|#log_destination = ‘stderr'||log_destination = ‘csvlog'||csvlogs are much easier to parse, and just minimally more difficult to read|
|#logging_collector = off||logging_collector = on||Required for csvlogging.|
|#log_rotation_size = 10MB||log_rotation_size = 100MB||I think that 10MB is to small to rotate. 100MB can be easily handled on most modern systems.|
|#log_min_duration_statement = -1||log_min_duration_statement = 100||It will log all queries that took longer than 100ms. If you are using Pg for cases where it's too short – just increase. For me it's a good compromise between logging all queries, and not logging any queries.|
|#log_checkpoints = off||log_checkpoints = on||This information can be helpful, and it doesn't make logs too big, so let's have it.|
|#log_connections = off||log_connections = on||This information can be helpful, and it doesn't make logs too big, so let's have it.|
|#log_disconnections = off||log_disconnections = on||This information can be helpful, and it doesn't make logs too big, so let's have it.|
|#log_lock_waits = off||log_lock_waits = on||This information can be helpful, and it doesn't make logs too big, so let's have it.|
|#log_temp_files = -1||log_temp_files = 0||If temp file had to be created, it means that some query it working on too much data, or too little memory. Every such case should be monitored, as temp files are relatively (in comparison to memory) slow.|
And that would be all. Now I can:
pgdba@arch:~$ pg_ctl -D /home/pgdba/data/5840/ start server starting
Please notice lack of “-l" option.
Now, all logs are in here:
pgdba@arch:~$ ls -l /home/pgdba/data/5840/pg_log/ total 4 -rw------- 1 pgdba pgdba 435 Feb 26 03:05 postgresql-2010-02-26_030557.csv -rw------- 1 pgdba pgdba 0 Feb 26 03:05 postgresql-2010-02-26_030557.log pgdba@arch:~$ cat /home/pgdba/data/5840/pg_log/postgresql-2010-02-26_030557.csv 2010-02-26 03:05:57.798 CET,,,27244,,4b872c85.6a6c,1,,2010-02-26 03:05:57 CET,,0,LOG,00000,"database system was shut down at 2010-02-26 03:05:39 CET",,,,,,,, 2010-02-26 03:05:57.800 CET,,,27240,,4b872c85.6a68,1,,2010-02-26 03:05:57 CET,,0,LOG,00000,"database system is ready to accept connections",,,,,,,, 2010-02-26 03:05:57.800 CET,,,27247,,4b872c85.6a6f,1,,2010-02-26 03:05:57 CET,,0,LOG,00000,"autovacuum launcher started",,,,,,,,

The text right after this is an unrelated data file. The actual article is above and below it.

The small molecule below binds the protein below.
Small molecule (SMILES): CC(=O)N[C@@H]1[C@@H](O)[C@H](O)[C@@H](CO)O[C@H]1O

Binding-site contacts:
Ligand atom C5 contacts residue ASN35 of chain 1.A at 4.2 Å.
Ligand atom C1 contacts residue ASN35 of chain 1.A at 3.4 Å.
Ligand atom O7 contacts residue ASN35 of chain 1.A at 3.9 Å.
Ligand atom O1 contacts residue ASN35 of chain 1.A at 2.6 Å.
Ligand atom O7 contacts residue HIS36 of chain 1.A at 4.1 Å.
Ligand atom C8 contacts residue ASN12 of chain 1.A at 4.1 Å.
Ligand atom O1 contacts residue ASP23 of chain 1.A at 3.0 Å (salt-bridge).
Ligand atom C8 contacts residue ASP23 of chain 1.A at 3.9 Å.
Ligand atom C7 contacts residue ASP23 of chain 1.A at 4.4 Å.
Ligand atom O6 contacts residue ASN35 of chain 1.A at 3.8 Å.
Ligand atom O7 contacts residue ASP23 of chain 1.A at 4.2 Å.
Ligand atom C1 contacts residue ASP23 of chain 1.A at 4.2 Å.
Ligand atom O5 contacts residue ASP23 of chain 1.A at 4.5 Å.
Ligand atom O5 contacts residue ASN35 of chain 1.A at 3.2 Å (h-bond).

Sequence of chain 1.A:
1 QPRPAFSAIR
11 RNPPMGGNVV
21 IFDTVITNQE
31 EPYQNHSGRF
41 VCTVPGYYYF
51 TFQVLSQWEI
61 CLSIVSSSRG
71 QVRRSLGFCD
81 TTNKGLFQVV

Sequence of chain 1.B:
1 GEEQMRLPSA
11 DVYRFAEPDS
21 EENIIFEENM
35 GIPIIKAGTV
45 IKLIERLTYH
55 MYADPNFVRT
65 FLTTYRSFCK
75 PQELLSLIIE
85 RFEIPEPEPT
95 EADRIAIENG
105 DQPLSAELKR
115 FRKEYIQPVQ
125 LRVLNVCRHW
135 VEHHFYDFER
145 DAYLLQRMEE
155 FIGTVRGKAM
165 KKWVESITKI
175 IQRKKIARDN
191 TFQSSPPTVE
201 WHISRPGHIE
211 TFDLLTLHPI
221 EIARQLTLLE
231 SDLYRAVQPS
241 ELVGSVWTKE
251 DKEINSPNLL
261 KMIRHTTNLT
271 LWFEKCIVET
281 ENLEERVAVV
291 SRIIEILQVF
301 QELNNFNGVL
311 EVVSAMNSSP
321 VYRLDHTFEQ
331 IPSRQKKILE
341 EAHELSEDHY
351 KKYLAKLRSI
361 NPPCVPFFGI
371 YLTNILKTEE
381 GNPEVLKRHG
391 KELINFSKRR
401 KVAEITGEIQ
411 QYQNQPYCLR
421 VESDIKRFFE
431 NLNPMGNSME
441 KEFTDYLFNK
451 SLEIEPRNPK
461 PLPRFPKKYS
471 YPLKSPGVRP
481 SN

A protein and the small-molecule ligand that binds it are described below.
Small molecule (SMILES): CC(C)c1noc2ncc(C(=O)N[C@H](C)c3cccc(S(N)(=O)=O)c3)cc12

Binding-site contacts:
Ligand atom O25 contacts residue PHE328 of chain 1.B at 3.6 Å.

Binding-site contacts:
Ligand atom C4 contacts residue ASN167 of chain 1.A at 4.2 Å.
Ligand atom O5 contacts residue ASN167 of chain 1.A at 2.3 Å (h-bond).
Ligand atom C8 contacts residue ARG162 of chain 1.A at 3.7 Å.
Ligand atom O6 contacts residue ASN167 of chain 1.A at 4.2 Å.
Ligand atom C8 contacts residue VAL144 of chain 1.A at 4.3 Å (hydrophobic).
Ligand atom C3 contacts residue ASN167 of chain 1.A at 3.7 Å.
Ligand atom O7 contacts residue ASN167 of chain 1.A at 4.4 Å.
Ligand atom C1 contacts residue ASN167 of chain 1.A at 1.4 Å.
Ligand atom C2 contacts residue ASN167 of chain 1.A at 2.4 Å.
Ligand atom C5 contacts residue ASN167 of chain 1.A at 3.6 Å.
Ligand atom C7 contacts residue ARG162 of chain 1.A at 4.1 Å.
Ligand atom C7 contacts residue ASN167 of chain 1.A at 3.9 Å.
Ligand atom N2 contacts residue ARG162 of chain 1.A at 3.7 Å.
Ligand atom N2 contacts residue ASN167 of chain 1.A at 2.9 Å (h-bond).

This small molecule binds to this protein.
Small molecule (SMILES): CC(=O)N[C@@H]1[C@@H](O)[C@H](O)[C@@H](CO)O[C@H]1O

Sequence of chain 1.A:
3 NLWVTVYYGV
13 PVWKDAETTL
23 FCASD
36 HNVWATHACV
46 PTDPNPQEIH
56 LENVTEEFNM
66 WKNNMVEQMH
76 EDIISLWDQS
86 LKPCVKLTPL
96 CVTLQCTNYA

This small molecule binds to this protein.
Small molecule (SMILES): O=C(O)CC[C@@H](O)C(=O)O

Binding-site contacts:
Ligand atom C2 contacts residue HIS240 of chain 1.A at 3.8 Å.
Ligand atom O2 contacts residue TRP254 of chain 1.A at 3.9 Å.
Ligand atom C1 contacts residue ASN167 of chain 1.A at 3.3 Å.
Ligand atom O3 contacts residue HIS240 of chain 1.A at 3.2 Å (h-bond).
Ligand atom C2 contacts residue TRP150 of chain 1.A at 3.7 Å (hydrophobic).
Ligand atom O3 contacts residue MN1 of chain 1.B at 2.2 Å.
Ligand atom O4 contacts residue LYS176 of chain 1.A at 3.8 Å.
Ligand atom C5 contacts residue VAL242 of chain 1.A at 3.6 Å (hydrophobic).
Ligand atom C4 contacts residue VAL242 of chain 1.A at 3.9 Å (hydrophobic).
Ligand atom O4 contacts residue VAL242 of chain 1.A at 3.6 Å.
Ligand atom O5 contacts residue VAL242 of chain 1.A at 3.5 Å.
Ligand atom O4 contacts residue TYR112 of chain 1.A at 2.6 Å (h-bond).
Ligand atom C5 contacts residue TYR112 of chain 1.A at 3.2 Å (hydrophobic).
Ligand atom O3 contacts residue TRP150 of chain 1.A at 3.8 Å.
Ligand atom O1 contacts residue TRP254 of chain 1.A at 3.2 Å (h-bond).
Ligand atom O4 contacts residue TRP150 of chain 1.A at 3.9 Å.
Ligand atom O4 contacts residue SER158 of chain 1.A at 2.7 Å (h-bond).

Now, that PostgreSQL started, I will add this “postgres" account, with some password:
pgdba@arch:~$ createuser --superuser --pwprompt --login postgres Enter password for new role: Enter it again:
And now, from any other account on the machine I can:
[root@arch ~]# . /usr/LOCAL/bin/pg-env.sh 8.4 Pg version 8.4 choosen [root@arch ~]# psql -U pgdba psql: FATAL: Ident authentication failed FOR USER "pgdba" [root@arch ~]# psql -U pgdba -h 127.0.0.1 psql: FATAL: no pg_hba.conf entry FOR host "127.0.0.1", USER "pgdba", DATABASE "pgdba" [root@arch ~]# psql -U postgres -c "select version()" Password FOR USER postgres: version -------------------------------------------------------------------------------- PostgreSQL 8.4.2 ON i686-pc-linux-gnu, compiled BY GCC gcc (GCC) 4.4.3, 32-bit (1 ROW) [root@arch ~]# psql -U postgres -h 127.0.0.1 -c "select version()" Password FOR USER postgres: version -------------------------------------------------------------------------------- PostgreSQL 8.4.2 ON i686-pc-linux-gnu, compiled BY GCC gcc (GCC) 4.4.3, 32-bit (1 ROW)
As you can see, I cannot connect to pgdba database account, but I can to postgres.
It took some time, but I hope I made it as clear as possible.
Of course – this text does not show the only way to install. There are ways that are faster, easier, with different configuration – this in here is simply my suggestion.
At the end, let me reiterate over benefits of this situation:
- config files are in datadirs
- $HOME of pgdba user is as tidy as possible (just 2 dirs: data and src)
- logs are in standard place (datadir / pg_log)
- this installation does not conflict in any way with installation from standarized packages from all known to me Linux distributions (different username, ports, paths)
- it gives you passwordless superuser
- it doesn't require you to use shell “su", if you want to connect as superuser to database
- it has an algorithm to choose port number in case of multiple PostgreSQL installations on the same machine – so it's predictable, you don't have to guess
- upgrades do not overwrite previous version of binaries (programs), so rollback from upgrade is usually just one “ln" and one “pg_ctl restart" away
- logs are in csv format which is pretty cool when it comes to parsing them
- switching between versions of postgresql programs, is as simple as running single script – of course you can avoid this script by using full paths
- you have all basic PL/ languages (PL/tcl, PL/tclu, PL/perl, PL/perlu and PL/pythonu) easily accessible, without any additional compilations
- you have all contrib modules ready to use (check /opt/pgsql-<VERSION>/share/contrib/), without any additional compilations
- full html documentation in /opt/pgsql-<VERSION>/share/doc/html, and manuals to all programs working automatically after running pg-env.sh.
And that would be all. Hope you will find it useful.